I’ve spoke about clearing out and reducing my wardrobe for a while now. It’s been a long gradual process particularly when you’re a clothes hoarder like me but my wardrobe keeps becoming smaller and less cluttered of unworn clothes. Instead of having a wardrobe full of clothes with jeans in every shade possible, I now have and am aiming for a smaller collection of items that I need and wear regularly that fits my style. Not only is de-cluttering a satisfying thing to do, it also teaches you more about buying clothes and how to buy more sensibly.
STEP 1: CLEAR OUT
The first step to making your wardrobe more minimal is to obviously cut it down. Open your wardrobe, drawers etc and look at each item individually and decide on it’s final destination (that sounds much more intense than I am intending!). Anything that you truly love and know that will get its wear, place it back into your wardrobe. If you have anything that is damaged or simply not wearable then chuck it in the bin. You’ve also got your ‘maybe’ items which we all have, items that we may be struggling to get rid of and are holding on to! Keep things simple and keep them in your wardrobe for the time being. Then you have the other items that you know you can get rid of. If you have anything that holds value, e.g. trainers, on-trend pieces then it is a good idea to think about selling items. I use eBay regularly and you also have Depop. It is such a good way to de clutter as you can make money that can be reinvested in your wardrobe! Anything else, can then also be given to charity!
STEP 2: ANALYSE
After the initial clear out, you can definitely cut your wardrobe quite dramatically. Although I do think particularly if you are like me it can be difficult to be strict and cut out everything that could be erased. After a set amount of time, this could be weeks, a month, longer analyse your wardrobe again being more strict about what stays and what goes. One trick I have heard is to ensure all your hangers are facing one direction then once you wear an item face it the other way and after a length of time you can truly see what has been worn and what’s not. There is simply no point holding on to items that are not getting worn so this proves as a good indicator for de-cluttering. The process of continuously eliminating can be long particularly if you own a lot and have hoarder problems (guilty!), I am still regularly making my wardrobe smaller and smaller but each time I do it, it feels incredibly rewarding!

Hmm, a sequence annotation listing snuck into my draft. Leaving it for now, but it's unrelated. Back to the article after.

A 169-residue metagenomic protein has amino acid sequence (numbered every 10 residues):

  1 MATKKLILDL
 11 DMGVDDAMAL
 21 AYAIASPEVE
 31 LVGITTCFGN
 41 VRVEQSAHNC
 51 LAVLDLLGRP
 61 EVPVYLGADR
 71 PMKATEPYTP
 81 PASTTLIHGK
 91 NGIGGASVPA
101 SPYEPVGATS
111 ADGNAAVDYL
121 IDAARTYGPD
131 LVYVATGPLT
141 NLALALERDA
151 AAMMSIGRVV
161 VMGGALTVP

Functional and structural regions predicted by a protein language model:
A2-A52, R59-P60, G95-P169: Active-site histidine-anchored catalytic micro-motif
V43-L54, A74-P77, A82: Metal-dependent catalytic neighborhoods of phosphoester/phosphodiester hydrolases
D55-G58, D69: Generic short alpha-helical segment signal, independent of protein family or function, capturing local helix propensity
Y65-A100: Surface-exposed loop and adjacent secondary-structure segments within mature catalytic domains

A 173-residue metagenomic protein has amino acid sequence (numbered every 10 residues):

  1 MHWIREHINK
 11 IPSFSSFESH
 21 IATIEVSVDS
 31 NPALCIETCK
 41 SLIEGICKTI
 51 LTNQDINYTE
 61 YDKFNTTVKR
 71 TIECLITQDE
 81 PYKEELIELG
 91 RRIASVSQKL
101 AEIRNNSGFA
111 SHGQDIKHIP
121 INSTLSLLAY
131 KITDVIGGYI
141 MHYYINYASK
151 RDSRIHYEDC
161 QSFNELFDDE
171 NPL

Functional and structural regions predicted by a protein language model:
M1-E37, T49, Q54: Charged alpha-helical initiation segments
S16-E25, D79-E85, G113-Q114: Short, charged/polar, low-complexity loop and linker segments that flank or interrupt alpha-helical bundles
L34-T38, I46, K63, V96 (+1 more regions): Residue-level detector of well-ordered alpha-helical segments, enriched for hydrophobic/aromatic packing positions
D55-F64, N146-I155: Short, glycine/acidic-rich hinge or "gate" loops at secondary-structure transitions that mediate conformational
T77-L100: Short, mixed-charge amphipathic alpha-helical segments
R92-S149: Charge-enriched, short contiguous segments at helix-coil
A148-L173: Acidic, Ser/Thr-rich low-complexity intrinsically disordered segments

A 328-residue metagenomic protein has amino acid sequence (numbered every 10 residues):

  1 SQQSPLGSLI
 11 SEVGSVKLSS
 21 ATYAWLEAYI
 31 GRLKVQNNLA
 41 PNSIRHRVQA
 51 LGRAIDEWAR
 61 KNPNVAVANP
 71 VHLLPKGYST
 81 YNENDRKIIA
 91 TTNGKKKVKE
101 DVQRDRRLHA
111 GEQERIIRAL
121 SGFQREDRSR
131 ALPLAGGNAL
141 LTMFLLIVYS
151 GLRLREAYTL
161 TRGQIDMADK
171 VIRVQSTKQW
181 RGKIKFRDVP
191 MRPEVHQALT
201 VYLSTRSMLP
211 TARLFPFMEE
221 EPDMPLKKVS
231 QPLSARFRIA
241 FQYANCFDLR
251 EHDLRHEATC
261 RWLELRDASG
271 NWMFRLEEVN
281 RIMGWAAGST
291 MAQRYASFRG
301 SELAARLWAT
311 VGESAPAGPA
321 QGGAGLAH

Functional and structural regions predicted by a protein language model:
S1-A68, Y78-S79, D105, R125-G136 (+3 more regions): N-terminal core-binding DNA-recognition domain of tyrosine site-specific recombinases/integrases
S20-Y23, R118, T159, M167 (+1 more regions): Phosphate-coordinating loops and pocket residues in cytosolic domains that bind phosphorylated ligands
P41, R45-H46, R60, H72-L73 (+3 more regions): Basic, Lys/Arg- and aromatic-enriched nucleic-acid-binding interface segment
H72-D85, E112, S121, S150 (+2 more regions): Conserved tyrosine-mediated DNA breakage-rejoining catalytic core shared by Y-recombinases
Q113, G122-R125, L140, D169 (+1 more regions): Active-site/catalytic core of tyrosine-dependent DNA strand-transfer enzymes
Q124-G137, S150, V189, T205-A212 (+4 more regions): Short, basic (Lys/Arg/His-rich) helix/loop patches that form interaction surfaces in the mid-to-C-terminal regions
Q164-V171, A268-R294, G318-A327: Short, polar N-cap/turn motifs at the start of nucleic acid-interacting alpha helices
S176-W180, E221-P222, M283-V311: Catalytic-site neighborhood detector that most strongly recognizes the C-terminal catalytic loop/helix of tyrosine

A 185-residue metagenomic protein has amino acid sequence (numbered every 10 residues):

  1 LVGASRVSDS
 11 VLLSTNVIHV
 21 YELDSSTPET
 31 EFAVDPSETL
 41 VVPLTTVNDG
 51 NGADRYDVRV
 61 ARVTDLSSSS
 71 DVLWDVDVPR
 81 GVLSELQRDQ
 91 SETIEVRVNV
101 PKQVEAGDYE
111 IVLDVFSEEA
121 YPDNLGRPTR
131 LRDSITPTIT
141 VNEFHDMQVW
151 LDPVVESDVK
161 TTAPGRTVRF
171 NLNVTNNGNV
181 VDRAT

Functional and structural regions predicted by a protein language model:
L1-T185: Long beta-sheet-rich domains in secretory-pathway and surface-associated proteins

STEP 3: ORGANISE
Apologies to the naturally messy and untidy people who’s wardrobes mainly stay on the floor, sadly for you I am going to encourage you to do the opposite! The best way to get use out of your wardrobe is to ensure it is in a organised fashion in which you can see everything neatly in front of you. So in terms of hanging items up, I like to arrange them in a certain order like dresses then tops then trousers etc. You can make up your own order but having them in an organised way makes it much easier. In terms of storing in drawers etc, I like to have a drawer dedicated to certain things so one drawer for t-shirts, one for skirts etc. Another handy tip for organisation is to organise your clothes using the Marie Kondo method rather than stacking things as you see items much easier rather than simply wearing what is on the top of the pile!
STEP 4: INVEST
After cutting down your wardrobe, you will have a clear idea of what is missing as well as understanding what you really wear. It is now time to fill in the gaps and make up a wearable wardrobe that reflects your style. One of the lessons I’ve learnt from looking back to my old shopping habits and my wardrobe is that I used to regularly buy poorer quality clothes and many trend-led pieces that go out of fashion far too quickly. Obviously adopting that method means my wardrobe grows quicker and also becomes unwearable. My attitude towards shopping and different clothing brands has changed a lot over the last year, I try to avoid on-trend pieces and cheap poorly made items and instead I like to invest carefully in pieces that are good quality and will we wearable for years to come. Whilst spending a lot of money on one item can be off-putting it is actually much better value than continuously spending on numerous items and having to replace them after a short period of time!
How do you de-clutter?
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